If they cut their finger on broken plate or glass instead of slapping a band-aid on it they want an ambulance to go to ER, time off to recover from their horrid ordeal and then shop lawyers to try and get a cash settlement.

I'm sure that you can cite examples for the circumstances you've cited. We all know what a waste of breath hyperbole is, eh?

I can think of one right off the top. An acquaintance always complained he couldn't find a good job. Multiple times he was set up with interviews with different HR departments. He kept turning down jobs and continued mooching off of friends because he said the jobs were beneath him.

I don't mind helping someone who wants to work but it's hard to find someone who's not allergic to sweat.



posted on Jul, 21 2017 @ 09:29 PM
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originally posted by: diggindirt
a reply to: JohnnyCanuck
Speaking with people who actually have the experience we are discussing won't add to the discourse? WOW! So you just want facts recited.

So "they would think they deserve $60.00/hour, six weeks vacation and full medical at the get go." are facts? I guess I should get out more.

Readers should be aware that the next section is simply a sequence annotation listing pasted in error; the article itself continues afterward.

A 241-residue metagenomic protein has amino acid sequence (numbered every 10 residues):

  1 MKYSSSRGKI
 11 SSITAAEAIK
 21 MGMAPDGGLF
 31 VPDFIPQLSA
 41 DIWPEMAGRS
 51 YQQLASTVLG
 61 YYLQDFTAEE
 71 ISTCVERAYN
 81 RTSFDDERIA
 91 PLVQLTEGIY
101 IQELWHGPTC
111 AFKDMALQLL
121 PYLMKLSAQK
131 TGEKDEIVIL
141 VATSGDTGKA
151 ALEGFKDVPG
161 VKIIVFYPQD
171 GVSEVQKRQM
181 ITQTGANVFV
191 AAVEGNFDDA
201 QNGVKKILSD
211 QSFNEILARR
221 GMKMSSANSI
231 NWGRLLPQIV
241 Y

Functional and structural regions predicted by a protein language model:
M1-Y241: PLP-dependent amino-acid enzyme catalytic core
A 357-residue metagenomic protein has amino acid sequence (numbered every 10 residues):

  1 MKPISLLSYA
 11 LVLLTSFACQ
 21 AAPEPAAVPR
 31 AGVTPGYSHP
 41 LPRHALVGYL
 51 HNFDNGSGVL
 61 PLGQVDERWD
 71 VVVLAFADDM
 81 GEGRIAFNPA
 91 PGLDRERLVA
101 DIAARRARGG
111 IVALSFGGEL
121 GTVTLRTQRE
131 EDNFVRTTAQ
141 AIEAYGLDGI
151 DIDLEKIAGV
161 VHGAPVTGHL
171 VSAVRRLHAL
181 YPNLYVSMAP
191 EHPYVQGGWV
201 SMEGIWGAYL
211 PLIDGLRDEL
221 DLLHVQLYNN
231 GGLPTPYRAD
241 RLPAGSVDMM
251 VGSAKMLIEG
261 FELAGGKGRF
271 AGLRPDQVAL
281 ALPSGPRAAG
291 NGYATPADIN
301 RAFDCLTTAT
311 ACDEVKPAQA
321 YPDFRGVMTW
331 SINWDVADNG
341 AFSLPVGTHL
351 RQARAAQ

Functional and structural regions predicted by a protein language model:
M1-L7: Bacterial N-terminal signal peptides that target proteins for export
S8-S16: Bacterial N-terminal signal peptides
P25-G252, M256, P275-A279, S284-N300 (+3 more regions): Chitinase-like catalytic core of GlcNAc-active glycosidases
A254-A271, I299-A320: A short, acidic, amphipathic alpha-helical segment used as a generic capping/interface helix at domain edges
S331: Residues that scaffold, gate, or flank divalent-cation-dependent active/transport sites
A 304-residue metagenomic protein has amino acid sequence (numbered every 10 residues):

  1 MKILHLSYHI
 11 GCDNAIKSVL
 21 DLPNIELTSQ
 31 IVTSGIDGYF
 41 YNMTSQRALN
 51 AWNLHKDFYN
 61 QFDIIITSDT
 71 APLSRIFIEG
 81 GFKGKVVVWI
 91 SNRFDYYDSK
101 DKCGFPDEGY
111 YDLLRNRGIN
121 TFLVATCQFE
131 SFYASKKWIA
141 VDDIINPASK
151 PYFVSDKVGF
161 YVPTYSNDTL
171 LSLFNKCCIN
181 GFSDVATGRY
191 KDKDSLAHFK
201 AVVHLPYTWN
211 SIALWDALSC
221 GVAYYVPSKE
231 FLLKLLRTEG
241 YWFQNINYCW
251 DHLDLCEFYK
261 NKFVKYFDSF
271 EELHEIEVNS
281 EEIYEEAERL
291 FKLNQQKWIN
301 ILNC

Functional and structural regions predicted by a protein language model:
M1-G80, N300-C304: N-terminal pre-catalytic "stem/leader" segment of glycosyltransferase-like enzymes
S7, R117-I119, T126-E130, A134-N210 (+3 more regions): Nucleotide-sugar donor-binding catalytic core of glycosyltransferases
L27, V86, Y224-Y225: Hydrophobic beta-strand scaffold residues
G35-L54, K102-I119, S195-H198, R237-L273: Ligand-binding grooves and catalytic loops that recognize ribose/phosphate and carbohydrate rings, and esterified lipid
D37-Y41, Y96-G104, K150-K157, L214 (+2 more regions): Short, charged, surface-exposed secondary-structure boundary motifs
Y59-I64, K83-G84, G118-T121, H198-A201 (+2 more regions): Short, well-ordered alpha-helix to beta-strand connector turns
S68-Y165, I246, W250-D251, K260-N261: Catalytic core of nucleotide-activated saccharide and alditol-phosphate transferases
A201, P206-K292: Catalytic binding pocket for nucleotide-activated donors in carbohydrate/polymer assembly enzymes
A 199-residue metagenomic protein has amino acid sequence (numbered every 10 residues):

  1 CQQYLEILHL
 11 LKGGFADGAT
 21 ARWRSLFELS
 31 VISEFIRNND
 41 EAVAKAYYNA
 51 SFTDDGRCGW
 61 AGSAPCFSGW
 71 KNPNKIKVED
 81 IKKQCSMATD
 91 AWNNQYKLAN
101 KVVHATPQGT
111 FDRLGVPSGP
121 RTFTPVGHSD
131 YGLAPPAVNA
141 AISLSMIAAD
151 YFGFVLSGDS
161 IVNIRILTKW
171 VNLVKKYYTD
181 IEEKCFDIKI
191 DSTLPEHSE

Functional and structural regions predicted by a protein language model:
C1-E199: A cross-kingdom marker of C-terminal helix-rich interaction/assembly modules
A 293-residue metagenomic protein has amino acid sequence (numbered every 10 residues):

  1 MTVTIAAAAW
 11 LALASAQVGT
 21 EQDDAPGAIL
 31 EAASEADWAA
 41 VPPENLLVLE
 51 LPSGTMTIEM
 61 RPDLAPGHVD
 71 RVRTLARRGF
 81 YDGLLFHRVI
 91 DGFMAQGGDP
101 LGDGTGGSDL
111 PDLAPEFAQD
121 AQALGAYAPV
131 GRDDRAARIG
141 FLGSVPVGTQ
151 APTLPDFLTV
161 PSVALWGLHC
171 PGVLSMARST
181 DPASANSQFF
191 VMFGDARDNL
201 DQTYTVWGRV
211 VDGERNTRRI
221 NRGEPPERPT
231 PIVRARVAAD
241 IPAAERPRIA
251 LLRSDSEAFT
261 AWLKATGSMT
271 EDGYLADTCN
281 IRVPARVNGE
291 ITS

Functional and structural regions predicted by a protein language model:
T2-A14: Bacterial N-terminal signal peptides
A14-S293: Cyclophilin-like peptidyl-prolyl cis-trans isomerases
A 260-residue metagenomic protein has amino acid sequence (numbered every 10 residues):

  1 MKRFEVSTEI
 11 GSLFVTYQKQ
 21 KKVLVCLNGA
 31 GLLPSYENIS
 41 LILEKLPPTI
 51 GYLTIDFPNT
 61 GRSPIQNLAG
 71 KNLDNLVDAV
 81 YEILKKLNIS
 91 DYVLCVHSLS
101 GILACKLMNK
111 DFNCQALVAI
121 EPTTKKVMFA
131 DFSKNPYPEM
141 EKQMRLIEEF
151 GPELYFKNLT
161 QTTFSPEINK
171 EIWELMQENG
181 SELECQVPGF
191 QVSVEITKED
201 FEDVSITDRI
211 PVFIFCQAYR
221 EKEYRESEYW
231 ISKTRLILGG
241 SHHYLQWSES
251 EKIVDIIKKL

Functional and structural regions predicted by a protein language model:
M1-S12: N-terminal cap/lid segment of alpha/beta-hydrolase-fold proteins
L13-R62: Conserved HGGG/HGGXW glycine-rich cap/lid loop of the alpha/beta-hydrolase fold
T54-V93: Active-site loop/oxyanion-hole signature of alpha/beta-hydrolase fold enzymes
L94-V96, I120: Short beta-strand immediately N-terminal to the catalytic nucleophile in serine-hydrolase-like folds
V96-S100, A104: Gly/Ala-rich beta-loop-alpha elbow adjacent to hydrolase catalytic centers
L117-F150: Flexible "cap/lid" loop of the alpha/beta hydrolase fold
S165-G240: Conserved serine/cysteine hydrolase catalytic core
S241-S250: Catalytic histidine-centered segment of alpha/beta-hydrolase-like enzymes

posted on Jul, 21 2017 @ 11:27 PM
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originally posted by: diggindirt
a reply to: Byrd
So you have run businesses in the hospitality sector? Successfully? And hired only US citizens as workers?


No, but your initial statement didn't say "hospitality sector", if you'll recall.

There''ve always been horrible people in the service sector - slacker workers (I've worked with them) and good workers. And I'm not sure that the current generation is any more "entitled" than other generations. Very few people who had other options dreamed of becoming waiters as a career.

At one time these were terminal careers for people who had no other options - minorities, for example - and probably the only "decent job" available. Now it's a disposable job with no cachet; something that people take when there's no other choice; jobs done by new immigrants because nobody else wants them.